It seems like Jyllands-Posten itself did a compromise on this significant ten year “anniversary” day as it chose to reprint the original text to the drawings with the head line ‘Mohammed’s Face’ but left the 12 spaces empty where the images had originally been placed. This leaves one to wonder whether Jyllands-Posten is indeed realizing who the losers have been in the attempt to fight self-censorship relating to Islam, or whether this is a progressive move in the fight for freedom of speech. Jørn Mikkelsen, editor-in-chief at Jyllands-posten declares that Jyllands-Posten will no longer print new Mohammed drawings or reprint the old ones due to its intense situation it has been under. Admitting the need to prioritise security this time, he states that it hurts every time and it feels like an attack on journalistic integrity but there is no other way around it, declaring that this in itself demonstrates how threatened the freedom of speech is today in an open society such as Denmark. Acknowledging that the issue of self-censorship can no longer be demonstrated by drawing Mohammed he insists that the debate of freedom of speech will continue by other means.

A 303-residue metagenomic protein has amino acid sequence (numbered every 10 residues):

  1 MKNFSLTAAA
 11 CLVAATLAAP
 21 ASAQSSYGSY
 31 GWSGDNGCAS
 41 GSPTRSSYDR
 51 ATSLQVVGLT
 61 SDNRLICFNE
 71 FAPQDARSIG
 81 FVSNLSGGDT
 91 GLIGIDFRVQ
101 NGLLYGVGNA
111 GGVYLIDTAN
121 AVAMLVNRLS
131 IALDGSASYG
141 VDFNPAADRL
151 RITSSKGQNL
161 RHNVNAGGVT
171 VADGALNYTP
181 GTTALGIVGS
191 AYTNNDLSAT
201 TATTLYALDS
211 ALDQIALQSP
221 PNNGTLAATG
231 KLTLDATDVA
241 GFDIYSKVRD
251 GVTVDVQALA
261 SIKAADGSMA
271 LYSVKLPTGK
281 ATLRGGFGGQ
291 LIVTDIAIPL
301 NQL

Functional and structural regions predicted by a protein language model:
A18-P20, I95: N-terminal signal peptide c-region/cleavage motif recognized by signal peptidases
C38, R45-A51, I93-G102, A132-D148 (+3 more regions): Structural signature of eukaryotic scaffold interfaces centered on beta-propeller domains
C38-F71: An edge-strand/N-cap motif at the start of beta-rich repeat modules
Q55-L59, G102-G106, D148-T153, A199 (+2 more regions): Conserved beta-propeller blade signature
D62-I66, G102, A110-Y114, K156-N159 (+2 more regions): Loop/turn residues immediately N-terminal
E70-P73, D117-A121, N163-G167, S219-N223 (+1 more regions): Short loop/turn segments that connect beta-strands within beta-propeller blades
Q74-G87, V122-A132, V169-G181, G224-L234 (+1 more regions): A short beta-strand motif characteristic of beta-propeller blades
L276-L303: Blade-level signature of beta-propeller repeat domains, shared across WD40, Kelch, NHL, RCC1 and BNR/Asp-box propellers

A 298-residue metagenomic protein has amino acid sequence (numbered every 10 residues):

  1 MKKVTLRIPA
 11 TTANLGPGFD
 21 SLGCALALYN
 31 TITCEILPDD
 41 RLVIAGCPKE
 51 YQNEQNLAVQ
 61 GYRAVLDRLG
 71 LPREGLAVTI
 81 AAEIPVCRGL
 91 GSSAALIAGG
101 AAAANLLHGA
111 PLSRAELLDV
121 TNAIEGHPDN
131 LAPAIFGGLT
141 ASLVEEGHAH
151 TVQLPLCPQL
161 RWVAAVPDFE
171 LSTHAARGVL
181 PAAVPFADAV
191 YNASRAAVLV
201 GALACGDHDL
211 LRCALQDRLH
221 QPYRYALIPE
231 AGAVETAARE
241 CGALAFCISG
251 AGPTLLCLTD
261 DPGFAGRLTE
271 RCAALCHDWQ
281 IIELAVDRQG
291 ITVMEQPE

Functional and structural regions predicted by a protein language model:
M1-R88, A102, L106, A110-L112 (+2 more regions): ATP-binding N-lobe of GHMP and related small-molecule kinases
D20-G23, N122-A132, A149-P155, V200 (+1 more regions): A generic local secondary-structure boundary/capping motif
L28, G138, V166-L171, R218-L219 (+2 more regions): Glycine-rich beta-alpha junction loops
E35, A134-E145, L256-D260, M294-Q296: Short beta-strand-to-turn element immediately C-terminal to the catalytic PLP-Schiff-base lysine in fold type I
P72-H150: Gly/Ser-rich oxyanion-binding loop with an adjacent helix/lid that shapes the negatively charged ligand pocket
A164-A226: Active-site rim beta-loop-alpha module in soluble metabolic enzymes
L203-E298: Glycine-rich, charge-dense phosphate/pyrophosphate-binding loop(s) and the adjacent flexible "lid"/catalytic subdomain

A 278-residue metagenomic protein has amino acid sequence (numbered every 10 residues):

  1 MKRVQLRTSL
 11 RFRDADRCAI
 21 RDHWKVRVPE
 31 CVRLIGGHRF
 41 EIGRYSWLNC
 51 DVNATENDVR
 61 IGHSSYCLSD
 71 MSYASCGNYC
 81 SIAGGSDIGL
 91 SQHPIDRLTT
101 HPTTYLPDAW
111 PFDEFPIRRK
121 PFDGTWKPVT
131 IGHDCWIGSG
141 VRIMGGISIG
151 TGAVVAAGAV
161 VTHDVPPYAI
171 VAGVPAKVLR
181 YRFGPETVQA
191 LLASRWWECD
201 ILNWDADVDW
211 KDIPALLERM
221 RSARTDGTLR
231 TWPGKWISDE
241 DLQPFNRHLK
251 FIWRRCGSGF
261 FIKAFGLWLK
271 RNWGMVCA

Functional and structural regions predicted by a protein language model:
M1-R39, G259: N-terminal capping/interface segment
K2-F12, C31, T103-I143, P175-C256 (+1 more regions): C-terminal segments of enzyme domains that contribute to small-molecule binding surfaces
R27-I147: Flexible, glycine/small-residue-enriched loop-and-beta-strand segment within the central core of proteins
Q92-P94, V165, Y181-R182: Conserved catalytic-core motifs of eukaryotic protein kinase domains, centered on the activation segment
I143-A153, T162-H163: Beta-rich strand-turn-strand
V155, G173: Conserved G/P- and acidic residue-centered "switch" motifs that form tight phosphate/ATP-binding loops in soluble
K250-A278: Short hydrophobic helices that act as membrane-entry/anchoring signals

According to a Gallup poll more than half of the Danish people support the Muhammed drawings but only 1 in 4 think that the drawings should be reprinted. Reasons for opposing reprinting the drawings stems partially from fear of further attacks and terrorism while others think it being an unnecessary act of provocation, says Jytte Klausen, author of the book ‘The Cartoons that Shook the World’. Flemming Rose, on the other hand, says in a recent interview with the newspaper ‘Politikken’, that we should not judge people for being honest about their fears regarding their right of expression which includes having the right to draw Mohammed. The problem is when the media claims that it is avoiding printing the images because there is no need to offend anyone. That is when the debate on freedom of speech becomes insincere. He claims that tolerance and freedom are two sides of the same coins. Tolerance means that you have the right to say anything that will insult a lot of people without it resulting in people killing each other.

Has the time come to reconsider the meaning of having the absolute right to offend through expression or should we reinstate that right? Given the wide attention the issue of self-censorship in Europe has gotten following the printing of the Mohammed drawings and given the violent incidents in reaction to such events, the last being the deadly attack on Charlie Hebdo, should we call this significant day 10 years after an anniversary or a tragedy?   

 Súsanna Jógvansdóttir Christiansen is an expert of the Scandinavian Political Landscapes. She is specialized in the fields of Diplomacy and Security. She holds a MA in Security and diplomacy from one of the best University in the Middle East.